My overall impression of Krypton is that it is an impractical place for being so advanced. Why are all their buildings (monuments? government institutions?) on spindly stilts? The architecture aside, Kryptonian fashion sense is an entirely different bag of potatoes. I think the governing council must have been leagues ahead of us on discovering Alexander McQueen's genius if their shoulder pads have anything to say.
|These are modest by Kryptonian standards.|
Final Thoughts: Despite the blatant mirroring of our planet's destruction as predicted by all of Earth's scientists and the incompetence of our leadership in dealing with said problems (and we don't even have giant ameobas coming out of the ground when we take our polar ice cap measurements!), the episode is not terrible. Jor-El is kind of a badass. Let's hope Superman can keep it up.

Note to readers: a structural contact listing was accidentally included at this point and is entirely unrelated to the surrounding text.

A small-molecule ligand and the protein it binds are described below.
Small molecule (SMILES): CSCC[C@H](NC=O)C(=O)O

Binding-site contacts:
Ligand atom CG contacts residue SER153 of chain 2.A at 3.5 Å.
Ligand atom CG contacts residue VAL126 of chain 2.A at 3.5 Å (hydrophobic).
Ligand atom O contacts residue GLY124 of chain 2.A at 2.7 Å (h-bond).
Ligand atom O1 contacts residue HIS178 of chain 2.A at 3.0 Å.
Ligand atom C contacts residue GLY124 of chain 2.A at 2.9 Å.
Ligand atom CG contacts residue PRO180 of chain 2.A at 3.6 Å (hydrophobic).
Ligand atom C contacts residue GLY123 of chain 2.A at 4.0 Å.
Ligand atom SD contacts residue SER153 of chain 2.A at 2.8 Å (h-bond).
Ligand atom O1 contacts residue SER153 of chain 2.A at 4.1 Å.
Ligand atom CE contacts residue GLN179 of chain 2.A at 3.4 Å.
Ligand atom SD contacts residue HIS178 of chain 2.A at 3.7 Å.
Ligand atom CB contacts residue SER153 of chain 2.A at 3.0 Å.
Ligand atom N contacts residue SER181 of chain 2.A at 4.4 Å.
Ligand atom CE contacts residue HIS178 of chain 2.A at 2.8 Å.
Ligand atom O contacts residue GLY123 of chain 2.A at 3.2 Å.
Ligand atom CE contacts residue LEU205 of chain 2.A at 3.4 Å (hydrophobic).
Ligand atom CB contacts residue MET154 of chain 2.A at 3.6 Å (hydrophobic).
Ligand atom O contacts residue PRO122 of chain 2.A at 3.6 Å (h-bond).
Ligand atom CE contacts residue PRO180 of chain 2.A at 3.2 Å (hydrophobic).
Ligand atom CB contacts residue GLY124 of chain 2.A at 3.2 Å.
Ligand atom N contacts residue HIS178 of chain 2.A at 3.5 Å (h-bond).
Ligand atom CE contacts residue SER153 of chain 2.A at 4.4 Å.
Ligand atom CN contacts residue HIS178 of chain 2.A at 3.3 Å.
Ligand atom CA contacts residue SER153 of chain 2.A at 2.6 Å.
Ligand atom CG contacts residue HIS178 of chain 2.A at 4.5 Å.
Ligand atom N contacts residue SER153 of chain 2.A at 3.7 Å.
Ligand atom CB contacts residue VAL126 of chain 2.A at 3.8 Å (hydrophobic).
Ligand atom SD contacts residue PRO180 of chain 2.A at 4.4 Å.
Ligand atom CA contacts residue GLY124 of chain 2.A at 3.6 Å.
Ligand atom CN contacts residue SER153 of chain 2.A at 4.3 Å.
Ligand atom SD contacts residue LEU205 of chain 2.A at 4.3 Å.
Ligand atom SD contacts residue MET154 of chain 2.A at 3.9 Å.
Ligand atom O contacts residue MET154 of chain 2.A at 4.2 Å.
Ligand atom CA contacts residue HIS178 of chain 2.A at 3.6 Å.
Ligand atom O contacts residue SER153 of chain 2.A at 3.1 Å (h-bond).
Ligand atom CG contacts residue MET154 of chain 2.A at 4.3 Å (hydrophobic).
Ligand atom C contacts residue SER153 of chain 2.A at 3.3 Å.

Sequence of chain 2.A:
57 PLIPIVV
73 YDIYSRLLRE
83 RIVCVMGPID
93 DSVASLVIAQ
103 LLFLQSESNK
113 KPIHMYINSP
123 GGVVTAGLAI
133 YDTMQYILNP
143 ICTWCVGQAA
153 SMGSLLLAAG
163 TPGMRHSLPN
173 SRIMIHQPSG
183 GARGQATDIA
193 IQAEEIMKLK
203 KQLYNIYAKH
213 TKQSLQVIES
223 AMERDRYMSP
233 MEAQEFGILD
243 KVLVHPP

Evan's Episode Rating: 6/10 - A good start, let's just add some brains when we get to Earth.
Kristin's Episode Rating: 7/10 - Digestable. Is Alexander McQueen on the shuttle to Earth with baby Superman?
The Team: A comic book enthusiast and his skeptical girlfriend, both first-time viewers of...
The Object: Superman: The Animated Series, which we found discounted at an electronics store, much to Evan's delight and Kristin's disbelief.
The Goal: To watch and review all 54 episodes.
Why: We don't own a TV and the Canadian winter fast approaches!
Deadline: The thaw... 'cause winter won't last forever!